International accolade for OSS

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We have won a prestigious international award for our work on common land. Our general secretary, Kate Ashbrook, will receive the first-ever Elinor Ostrom Award at a global conference in Japan next month.

Elinor Ostrom

Elinor Ostrom

The award was established by 15 institutions in memory of the renowned academic expert on commons, Elinor Ostrom of Indiana University, who died last year. It promotes the work of practitioners and scholars who are involved in the field of commons, and celebrates Ostrom’s writing on the value of common resources and international collective action. The Open Spaces Society is one of eight award-winners for its ‘long stewardship of the commons and its impact on commons policy and management both in the UK and Japan.’

The society was nominated for the award by the Countryside and Community Research Unit of the University of Gloucestershire. Other winners include organisations in India and Mexico and individuals from India, South Africa, the USA and the Philippines.

Says Kate Ashbrook: ‘Elinor Ostrom was a great advocate of the collective management and protection of commons and it is an honour to receive one of the first awards in her memory.

‘The Open Spaces Society has been campaigning for common land for nearly 150 years, longer possibly than any other organisation. We have lobbied on behalf of common rightholders and the public to ensure that the many interests in commons are protected and can flourish. It is wonderful that we have received this international recognition for our work.

‘We are particularly pleased that the range and effectiveness of the society’s work is recognised and commended not only by the Countryside and Community Research Institute (CCRI), University of Gloucestershire, England but also by our referees.’

Kate Ashbrook speaking at the IASC conference in Japan after receiving the award on behalf of OSS

Kate Ashbrook speaking at the IASC conference in Japan after receiving the award on behalf of OSS

  • Ruth Meinzen-Dick, Coordinator, CGIAR Program on Collective Action and Property Rights (CAPRi)
“I will not review all of the ways that Open Spaces Society meets the criteria for the Elinor Ostrom Award, as that is ably summed up in their statement. Suffice it to say that their work has widespread and long-lasting implications for the governance of the commons, not just in England and Wales, but globally.”
  • Aiichiro Mogi, Member of the International Association for the Study of the Commons and Overall Program Committee of IASC 2013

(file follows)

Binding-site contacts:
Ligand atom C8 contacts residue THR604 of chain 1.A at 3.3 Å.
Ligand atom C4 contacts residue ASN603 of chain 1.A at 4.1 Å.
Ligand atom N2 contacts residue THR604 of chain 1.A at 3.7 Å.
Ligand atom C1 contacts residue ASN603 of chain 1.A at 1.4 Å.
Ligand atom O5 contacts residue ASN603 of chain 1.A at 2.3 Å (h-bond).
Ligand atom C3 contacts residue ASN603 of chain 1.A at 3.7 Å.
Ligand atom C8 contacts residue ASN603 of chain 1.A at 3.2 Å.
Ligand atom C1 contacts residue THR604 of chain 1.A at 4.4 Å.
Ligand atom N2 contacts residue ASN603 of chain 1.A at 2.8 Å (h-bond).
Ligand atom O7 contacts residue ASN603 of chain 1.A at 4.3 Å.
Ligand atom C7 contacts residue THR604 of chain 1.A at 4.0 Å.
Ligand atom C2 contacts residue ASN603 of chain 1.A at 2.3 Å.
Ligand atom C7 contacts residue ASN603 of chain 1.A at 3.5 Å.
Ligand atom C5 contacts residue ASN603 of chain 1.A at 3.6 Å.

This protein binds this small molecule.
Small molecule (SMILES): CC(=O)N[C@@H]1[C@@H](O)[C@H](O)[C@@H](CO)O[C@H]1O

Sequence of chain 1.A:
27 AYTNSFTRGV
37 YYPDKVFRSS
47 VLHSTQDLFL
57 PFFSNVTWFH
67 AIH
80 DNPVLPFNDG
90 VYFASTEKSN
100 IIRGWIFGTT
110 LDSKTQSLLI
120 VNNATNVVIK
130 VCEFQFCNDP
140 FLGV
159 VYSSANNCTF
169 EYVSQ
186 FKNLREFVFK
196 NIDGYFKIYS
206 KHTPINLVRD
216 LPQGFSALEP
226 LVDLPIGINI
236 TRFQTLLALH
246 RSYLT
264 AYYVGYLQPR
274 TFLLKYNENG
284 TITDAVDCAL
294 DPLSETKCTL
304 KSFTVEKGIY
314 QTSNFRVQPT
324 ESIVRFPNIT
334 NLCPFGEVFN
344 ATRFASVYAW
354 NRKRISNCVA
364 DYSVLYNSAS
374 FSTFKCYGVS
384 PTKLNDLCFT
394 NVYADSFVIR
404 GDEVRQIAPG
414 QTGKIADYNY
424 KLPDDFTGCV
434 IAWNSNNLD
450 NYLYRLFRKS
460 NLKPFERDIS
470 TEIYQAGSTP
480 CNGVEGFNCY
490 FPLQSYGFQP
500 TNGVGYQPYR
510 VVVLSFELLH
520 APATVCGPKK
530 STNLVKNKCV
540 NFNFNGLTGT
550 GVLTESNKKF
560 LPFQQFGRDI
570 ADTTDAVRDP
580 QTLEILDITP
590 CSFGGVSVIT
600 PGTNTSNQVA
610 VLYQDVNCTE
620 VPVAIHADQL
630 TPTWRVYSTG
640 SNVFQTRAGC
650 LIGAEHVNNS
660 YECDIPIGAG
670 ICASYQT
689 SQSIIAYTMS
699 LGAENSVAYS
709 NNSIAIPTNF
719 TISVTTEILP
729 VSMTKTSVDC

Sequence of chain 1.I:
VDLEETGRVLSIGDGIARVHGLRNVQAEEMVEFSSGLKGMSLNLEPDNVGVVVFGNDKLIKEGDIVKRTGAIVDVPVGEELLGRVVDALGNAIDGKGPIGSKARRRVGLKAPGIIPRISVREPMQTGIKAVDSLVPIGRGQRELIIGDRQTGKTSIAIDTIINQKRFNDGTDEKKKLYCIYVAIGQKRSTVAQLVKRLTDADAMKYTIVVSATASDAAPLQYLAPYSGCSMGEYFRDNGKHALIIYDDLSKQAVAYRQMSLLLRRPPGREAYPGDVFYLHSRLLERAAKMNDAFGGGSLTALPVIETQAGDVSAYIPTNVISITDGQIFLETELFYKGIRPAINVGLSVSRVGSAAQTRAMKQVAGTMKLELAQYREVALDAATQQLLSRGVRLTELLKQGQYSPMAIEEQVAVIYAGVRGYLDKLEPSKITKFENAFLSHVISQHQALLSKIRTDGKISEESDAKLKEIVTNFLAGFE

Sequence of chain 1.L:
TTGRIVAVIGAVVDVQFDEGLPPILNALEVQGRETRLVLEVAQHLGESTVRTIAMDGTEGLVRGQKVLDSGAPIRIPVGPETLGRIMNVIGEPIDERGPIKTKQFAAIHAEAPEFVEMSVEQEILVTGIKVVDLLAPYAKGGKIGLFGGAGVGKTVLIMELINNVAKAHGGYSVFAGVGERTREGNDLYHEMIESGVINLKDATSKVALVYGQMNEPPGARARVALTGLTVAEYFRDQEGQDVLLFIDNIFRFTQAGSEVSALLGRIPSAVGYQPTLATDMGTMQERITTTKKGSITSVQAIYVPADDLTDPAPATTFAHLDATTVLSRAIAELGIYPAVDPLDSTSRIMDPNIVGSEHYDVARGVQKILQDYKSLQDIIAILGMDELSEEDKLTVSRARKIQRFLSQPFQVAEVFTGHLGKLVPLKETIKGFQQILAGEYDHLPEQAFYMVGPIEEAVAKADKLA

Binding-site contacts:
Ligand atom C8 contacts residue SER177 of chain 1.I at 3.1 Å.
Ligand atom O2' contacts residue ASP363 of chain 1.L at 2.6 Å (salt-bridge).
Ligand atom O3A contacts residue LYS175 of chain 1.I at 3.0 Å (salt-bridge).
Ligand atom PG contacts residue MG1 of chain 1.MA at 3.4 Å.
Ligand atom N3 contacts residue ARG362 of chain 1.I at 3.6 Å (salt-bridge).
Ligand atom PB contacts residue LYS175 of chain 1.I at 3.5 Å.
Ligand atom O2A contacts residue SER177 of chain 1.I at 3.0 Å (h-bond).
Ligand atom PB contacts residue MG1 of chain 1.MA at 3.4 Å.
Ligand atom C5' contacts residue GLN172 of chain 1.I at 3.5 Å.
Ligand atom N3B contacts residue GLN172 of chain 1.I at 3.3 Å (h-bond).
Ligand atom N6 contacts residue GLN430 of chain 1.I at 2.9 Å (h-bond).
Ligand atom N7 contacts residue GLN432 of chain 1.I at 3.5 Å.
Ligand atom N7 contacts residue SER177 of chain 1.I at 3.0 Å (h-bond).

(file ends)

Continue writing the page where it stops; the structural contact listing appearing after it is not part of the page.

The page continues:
” …..the paramount important institution is the OSS but it has had profound impact on commons activities overseas. Particularly its influence on the modern and industrialised society like Japan is worthwhile to note”
  • Professor Christopher Rodgers, Head of School, Newcastle Law School, Newcastle University, England
“The society has campaigned tirelessly and effectively for the protection of commons and open spaces in England and Wales for nearly 150 years. This work has involved both promoting litigation to protect the legal rights of the public in commons and village greens, and also political lobbying to protect the commons and village greens for future generations”.
  • Minoti Chakravarty-Kaul, Formerly department of Economics Lady Shri Ram College, University of Delhi, India
“The organisation has to its credit court hearings in the past which then provides a valuable precedent and a legal background to support endangered communities to withstand powerful forces which threatened to disinherit commoners at every turn of the political economy of England from feudal enclosures to urban encroachment and now protection from policies such asfor ‘growth and infrastructure’ “.
  • Paul Johnson, Principal Specialist, Access and Engagement, Natural England
“Although very small in terms of staff employed and very frugal in terms of its overheads, the Society has a big voice that is heard loud and clear within the corridors of power in this country. It strikes a skilful balance between on the one hand periodically lobbying, campaigning and cajoling in a fearless way on the big issues of the day affecting commons, and on the other hand working constructively behind the scenes with Government officials and other key players to deliver real and lasting achievements within this important field of public policy”.


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